An editorial in the South African Medical Journal about the importance of healthcare information access for institution of proper healthcare services in rural settings, especially in the context of low- and middle-income countries (LMICs).
Chatterjee P, Biswas T, Datta A, Sriganesh V. Healthcare information and the rural primary care doctor. S Afr Med J. 2012 Feb 23;102(3 Pt 1):138-9. PubMed PMID: 22380905.
‘People are dying for lack of healthcare knowledge.’ (Pascal Mouhouelo at the launch of HIFA2015, Mombasa, Kenya, 2006)1
‘I do not need to know everything. I just need to know where to find it when I need it.’ (Albert Einstein)
Health inequity and improper dispensing of social justice is a huge topic of which one aspect is healthcare information and access to it. Access to health information is a ‘prerequisite for meeting the Millennium Development Goals’,1 and lack of knowledge and information, especially in resource-poor settings, impedes the delivery of quality healthcare and contributes to many preventable deaths worldwide. Three out of four doctors responsible for care of children in district hospitals in seven less developed countries reported inadequate knowledge in managing common childhood illnesses such as childhood pneumonia, severe malnutrition and sepsis.2 A review3 concluded that information deficiency exists ‘right across the health workforce’ and can be associated with provision of suboptimal care.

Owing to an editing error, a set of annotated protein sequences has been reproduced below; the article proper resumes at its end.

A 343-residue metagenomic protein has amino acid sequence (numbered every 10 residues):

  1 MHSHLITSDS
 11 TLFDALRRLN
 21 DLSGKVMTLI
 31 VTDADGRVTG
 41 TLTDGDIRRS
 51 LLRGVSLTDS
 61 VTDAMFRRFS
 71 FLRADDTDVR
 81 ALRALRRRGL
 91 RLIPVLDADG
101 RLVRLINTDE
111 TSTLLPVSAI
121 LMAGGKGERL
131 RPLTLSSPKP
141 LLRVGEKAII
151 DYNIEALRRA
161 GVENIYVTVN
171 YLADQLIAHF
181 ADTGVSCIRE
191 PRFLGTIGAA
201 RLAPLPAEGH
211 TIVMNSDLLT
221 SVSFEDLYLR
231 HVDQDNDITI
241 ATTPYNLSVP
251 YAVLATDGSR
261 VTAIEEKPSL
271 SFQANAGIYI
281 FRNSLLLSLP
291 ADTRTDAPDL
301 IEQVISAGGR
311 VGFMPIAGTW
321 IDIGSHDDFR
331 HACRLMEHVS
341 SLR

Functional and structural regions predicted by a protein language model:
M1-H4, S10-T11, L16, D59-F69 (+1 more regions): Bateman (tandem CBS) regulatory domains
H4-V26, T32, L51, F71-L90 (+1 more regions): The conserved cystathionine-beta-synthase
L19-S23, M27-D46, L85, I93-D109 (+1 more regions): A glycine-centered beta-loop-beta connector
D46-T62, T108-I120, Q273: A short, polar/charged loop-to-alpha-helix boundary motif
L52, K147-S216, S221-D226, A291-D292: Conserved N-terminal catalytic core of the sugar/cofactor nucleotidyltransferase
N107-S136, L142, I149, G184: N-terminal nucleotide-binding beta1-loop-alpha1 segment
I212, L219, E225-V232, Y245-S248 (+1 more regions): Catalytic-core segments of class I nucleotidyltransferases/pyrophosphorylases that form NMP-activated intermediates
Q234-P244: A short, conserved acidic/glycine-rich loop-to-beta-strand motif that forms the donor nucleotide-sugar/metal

In the Internet era information is widespread and readily available. However, problems are evident when considering the information needs of primary care physicians in rural environments in developing countries. Topping the list is lack of access to relevant information, which retards ‘knowledge-based healthcare’ in developing countries.4